Research Spotlight: Rosie the Riveter, Vera the Volunteer: Sexism, Racism, and Female Enlistment in WWII

When the United States entered World War II, women were mobilized in large numbers for non-combat military roles for the first time in U.S. history. Women and men alike were willing to sacrifice extensively to win the war; in December 1941, 91 percentage of Americans supported declaring war on the Axis Powers. Given the overwhelming support for the war effort, it remains puzzling why recruitment targets were consistently missed. Ultimately, the Army recruited only 133,000 volunteers for the Women’s Army Corps (WACs) out of a target of 300,000. Theoretically, women from all walks of life had the opportunity to volunteer, but substantial variation in volunteerism rates persisted across geography, class, partisanship, and other demographic indicators. This begs the question: what factors influenced women to volunteer for WWII?

To answer this question, we introduce an original dataset that contains detailed information on all volunteers who served in the United States Army during World War II. In turn, these data are drawn from a larger original dataset of all enlistees in the Army during the war. The Department of War gathered details about its enlistees in a raw, unusable format, and only released them to the public in 2002. We extensively cleaned, labeled, organized, and formatted these data for a variety of quantitative research purposes. Our dataset contains every enlistee’s date of birth, state and county of residence, enlistment date, pre-war occupation, education level, race, gender, and ancestry. Our dataset contains over nine million service member records. Our finished dataset has potential applications across subfields and disciplines, ranging from historical analysis, sociological studies, political behavior, and the study of how countries mobilize for war.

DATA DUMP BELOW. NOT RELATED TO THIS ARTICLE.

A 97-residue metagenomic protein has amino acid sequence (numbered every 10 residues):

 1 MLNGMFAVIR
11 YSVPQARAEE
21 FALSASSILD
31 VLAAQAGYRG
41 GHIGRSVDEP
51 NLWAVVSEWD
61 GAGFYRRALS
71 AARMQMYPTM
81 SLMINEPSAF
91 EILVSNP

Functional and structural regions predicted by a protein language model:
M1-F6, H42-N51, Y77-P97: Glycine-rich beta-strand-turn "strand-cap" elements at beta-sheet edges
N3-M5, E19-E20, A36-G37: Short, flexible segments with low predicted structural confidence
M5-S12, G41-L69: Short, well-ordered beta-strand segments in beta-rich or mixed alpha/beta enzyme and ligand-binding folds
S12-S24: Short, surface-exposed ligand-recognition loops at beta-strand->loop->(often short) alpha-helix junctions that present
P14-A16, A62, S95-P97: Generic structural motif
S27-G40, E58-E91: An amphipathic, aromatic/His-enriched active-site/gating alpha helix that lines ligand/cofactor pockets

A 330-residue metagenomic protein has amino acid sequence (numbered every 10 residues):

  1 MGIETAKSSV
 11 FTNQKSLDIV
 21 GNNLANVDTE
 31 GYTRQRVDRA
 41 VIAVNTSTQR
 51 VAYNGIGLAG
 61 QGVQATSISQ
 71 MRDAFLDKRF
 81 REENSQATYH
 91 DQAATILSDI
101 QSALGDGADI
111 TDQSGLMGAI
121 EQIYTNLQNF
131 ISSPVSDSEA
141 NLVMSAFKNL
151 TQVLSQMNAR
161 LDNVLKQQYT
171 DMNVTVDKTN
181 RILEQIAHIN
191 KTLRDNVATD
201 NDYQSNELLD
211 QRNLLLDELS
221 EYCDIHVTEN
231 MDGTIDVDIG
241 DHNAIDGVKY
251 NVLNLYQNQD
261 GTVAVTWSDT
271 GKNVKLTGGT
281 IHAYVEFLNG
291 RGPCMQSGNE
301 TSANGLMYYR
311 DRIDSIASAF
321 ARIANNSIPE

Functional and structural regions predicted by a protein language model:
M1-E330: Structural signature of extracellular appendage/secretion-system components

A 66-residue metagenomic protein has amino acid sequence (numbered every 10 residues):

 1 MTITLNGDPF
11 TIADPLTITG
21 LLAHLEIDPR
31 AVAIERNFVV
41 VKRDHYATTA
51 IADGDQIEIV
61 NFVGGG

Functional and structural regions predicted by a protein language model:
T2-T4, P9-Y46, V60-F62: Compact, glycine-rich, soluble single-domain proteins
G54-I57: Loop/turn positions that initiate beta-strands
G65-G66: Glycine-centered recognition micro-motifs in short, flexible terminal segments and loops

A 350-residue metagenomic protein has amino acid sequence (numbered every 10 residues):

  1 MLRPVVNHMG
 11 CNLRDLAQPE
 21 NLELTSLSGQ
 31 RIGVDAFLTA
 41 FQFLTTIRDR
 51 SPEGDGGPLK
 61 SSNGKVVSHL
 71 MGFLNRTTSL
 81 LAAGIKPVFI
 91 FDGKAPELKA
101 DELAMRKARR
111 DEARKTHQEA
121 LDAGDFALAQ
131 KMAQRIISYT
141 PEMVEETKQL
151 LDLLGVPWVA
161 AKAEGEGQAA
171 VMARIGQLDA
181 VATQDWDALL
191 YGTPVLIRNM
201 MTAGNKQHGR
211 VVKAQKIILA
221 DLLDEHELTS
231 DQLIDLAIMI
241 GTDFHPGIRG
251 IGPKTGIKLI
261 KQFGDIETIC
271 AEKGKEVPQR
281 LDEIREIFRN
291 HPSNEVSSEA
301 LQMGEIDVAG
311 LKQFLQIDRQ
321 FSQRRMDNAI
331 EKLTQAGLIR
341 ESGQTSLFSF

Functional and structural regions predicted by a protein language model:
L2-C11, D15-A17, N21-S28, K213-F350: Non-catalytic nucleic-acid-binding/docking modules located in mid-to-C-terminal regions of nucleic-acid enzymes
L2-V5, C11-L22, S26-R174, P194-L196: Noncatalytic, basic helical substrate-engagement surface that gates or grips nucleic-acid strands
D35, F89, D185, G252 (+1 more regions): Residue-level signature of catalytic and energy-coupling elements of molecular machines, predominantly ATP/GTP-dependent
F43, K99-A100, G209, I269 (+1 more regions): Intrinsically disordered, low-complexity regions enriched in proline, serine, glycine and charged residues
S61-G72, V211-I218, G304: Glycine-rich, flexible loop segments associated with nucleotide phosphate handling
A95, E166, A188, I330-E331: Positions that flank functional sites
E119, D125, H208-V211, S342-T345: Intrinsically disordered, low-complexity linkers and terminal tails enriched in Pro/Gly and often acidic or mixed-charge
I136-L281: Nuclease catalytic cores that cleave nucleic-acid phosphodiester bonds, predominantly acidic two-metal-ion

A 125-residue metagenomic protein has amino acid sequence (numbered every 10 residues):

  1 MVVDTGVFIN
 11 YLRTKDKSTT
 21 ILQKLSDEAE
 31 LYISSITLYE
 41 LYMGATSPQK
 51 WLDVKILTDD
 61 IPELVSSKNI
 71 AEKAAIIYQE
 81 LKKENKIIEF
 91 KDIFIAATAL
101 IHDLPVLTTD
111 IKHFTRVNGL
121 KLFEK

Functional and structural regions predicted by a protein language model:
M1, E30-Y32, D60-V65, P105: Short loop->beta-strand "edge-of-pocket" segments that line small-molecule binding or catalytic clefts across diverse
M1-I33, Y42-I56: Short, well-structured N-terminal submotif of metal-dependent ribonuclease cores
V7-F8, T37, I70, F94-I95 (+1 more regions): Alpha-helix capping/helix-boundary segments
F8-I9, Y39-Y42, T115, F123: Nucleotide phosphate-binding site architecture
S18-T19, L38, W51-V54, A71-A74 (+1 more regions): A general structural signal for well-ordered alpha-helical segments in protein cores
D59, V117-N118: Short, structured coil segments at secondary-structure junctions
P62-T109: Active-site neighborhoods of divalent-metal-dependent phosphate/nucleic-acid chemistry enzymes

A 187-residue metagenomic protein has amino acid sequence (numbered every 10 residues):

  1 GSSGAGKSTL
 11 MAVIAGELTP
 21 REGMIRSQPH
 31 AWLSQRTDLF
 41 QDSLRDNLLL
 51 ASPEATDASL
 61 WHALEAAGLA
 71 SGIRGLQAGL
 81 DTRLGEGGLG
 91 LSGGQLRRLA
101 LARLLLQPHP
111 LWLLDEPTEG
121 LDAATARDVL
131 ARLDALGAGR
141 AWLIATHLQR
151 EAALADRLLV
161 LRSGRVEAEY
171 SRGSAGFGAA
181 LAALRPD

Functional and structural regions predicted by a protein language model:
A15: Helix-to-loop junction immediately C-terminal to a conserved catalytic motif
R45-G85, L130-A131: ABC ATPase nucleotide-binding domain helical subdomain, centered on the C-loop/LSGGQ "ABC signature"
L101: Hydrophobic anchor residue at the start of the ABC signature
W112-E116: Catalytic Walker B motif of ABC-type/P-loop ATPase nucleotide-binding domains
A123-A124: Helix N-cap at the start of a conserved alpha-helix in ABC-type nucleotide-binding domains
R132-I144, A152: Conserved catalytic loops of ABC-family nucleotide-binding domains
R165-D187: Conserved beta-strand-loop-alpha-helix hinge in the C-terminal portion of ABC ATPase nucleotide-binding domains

We report three major findings about female enlistment during World War II. First, counties with higher female college graduation rates experienced higher rates of female volunteerism. Substantively, the average-sized county with the maximum number of female graduates in 1942 would report 5.27 additional female volunteers than the same county with no female graduates.

Second, counties with lower levels of racial segregation experienced increased rates of volunteerism among black women. Communities with less racial segregation tended to have draft boards with fewer institutional roadblocks for women of color, influencing increased volunteerism.

Finally, increased civilian wages resulted in higher female volunteerism. Substantively, the average-sized county moving from the 25th-centile wages to the 75th-centile wages increases the number of female volunteers in that county by 27.66 (manufacturing), 3.5 (retail), and 1.00 (service). This suggests that the economic boom associated with wartime mobilization did not translate to prosperity for women.

During World War II, the enlistment process was a test on the government structures and American society regarding their racist and sexist patterns. A test which, according to the results of our paper, has failed. The judgments by the American society, the unequal education opportunities, followed by the discriminatory practices of the draft boards, led to fewer women and people of color volunteering in the military at a time when volunteering was needed the most. It is important to consider these results when doing future research in this field and assess whether such patterns are practiced today.

Alexandra Artiles is a PhD Candidate at the FSU Department of Political Science. You can learn more about Alexandra here.

Joana Treneska is a Masters candidate at the University of Salzburg. You can learn more about Joana here.

Dr. Kevin Fahey is an Assistant Professor of Political Science at the University of Nottingham. You can learn more about Kevin here.

Dr. Doug Atkinson is a Postdoctoral University Assistant of Political Science at the University of Salzburg. You can learn more about Doug here.

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